Teams that develop screens using MBox also have various tools that allow them to test their features. They can write unit tests in the MBox backend service and check if correct MBox components are created for the given data. They can also add a URL of their page to Visual Regression — the tool that creates a screenshot of the page whenever someone commits anything to the MBox backend and if any change in the page is detected, the author is automatically notified in their pull request.

Feature teams can also write UI tests for the native apps to test how their page integrates with the rest of the app and if all interactions work as expected. However, those tests have to be written on both platforms by the mobile developers and should take into account that the content of the page under tests can be changed on the backend.

The journey to make MBox interactive #

When we started working on MBox, we were focused mainly on pages that contain a lot of frequently changing content but not many interactions with users. In the first version of MBox, it was possible to define only basic actions like opening a new screen or adding an offer to the cart. That changed gradually when new teams started using MBox.

To make MBox more interactive, we used the same atomic approach we adopted when designing MBox layout components. We gradually added generic actions that were not custom-made to serve specific business features but were reusable across different use cases.

For example: #

One of the first challenges that we faced was allowing the implementation of an “add to watchlist” star in MBox. We could’ve just added the ”watchlist star” component that checks if a user is logged in (redirects to the login page if it’s not), adds an offer to the watchlist, and changes the star icon from empty to full. In the short term, it should have been easier. But it’s not a way that would allow MBox to scale.

Instead, we designed a couple of atomic mechanisms that allow building this feature on the backend and could be reused in the future in different use cases.

We added a logic component called multivariant that allows changing one component into another thanks to the changeVariant action. That enabled us to switch the star icon from empty to full. Next, we added the sendRequest action that sends requests with given URL, headers, and other data to our services. That allows adding and removing an offer to and from the watchlist. Lastly, we added the loginIfNeeded action that allows checking if a user is logged in and redirecting to the login screen if needed. That allows ensuring the user is logged in before making the request.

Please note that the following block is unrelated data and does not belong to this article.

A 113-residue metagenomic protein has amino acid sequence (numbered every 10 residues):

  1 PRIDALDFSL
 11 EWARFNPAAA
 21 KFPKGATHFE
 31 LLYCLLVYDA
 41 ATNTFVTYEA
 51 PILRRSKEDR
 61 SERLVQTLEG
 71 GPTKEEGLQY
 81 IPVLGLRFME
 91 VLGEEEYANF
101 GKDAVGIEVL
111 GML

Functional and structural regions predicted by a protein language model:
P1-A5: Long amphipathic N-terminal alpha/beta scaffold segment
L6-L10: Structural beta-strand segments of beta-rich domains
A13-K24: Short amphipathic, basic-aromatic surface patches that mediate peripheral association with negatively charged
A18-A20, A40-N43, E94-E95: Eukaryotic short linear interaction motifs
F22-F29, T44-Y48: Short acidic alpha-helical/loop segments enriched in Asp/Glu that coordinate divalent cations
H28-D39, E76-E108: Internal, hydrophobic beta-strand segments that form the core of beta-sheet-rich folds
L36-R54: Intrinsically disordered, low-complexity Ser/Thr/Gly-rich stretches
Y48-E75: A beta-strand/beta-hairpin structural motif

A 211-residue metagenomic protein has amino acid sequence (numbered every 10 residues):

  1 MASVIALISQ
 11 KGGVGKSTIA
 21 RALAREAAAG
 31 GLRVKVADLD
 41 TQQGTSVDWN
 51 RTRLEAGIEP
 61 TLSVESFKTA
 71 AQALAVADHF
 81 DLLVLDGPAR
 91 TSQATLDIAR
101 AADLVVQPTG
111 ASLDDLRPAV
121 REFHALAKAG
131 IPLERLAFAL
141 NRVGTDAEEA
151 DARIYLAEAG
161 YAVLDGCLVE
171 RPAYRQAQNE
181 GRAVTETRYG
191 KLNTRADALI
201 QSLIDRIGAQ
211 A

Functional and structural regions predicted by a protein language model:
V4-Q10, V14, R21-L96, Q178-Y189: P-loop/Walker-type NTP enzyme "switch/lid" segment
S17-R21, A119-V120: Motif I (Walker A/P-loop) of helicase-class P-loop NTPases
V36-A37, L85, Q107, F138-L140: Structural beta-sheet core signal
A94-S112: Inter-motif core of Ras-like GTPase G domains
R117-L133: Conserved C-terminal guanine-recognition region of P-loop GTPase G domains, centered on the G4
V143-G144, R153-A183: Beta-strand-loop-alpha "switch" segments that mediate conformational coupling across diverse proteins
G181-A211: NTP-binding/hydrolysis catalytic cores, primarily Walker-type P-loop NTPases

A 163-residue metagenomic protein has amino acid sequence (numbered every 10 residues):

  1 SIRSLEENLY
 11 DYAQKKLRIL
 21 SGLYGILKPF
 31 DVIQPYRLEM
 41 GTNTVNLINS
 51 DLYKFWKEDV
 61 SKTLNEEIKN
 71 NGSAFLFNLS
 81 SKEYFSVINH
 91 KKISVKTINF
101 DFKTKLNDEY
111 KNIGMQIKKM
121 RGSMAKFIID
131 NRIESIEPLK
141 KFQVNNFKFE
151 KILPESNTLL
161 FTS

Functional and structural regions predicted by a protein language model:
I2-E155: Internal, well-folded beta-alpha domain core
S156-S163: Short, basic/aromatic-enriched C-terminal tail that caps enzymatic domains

Add to watchlist: scheme

Of course, doing it this way took much more time than just implementing the ”add to watchlist” component in MBox libraries natively. But this is the way that scales and gives us flexibility.

Over time mechanisms that we designed earlier were reused on other screens. And more and more often, when the new team wanted to use MBox on their screen, most of the building blocks they needed were already there. It definitely wouldn’t be the case if not for our atomic approach.

The challenges #

We also encountered many challenges while working on MBox.

Consistency of the engines #

We create two separate rendering engines for mobile platforms, so we must be extra cautious to ensure everything works consistently. Even a tiny inconsistency in the behavior of the engines may be hugely problematic for the developers that use MBox. It may force them to, for example, define different layouts for each mobile platform.

To make sure the engines are consistent, each feature in MBox is implemented synchronously by a pair of developers (Android and iOS) who consult with each other regularly. During the work, they make sure that they interpret the requirements and cover edge cases in the same way. The new features are ready to merge only after thorough tests on both platforms that check both correctness and consistency.

Versioning #

On MBox, we also have to pay close attention to versioning. We use semantic versioning in the engines. Each new feature has to be marked with the same minor and major version on both platforms. We also prepare changelogs containing information about what functionalities are available in which version.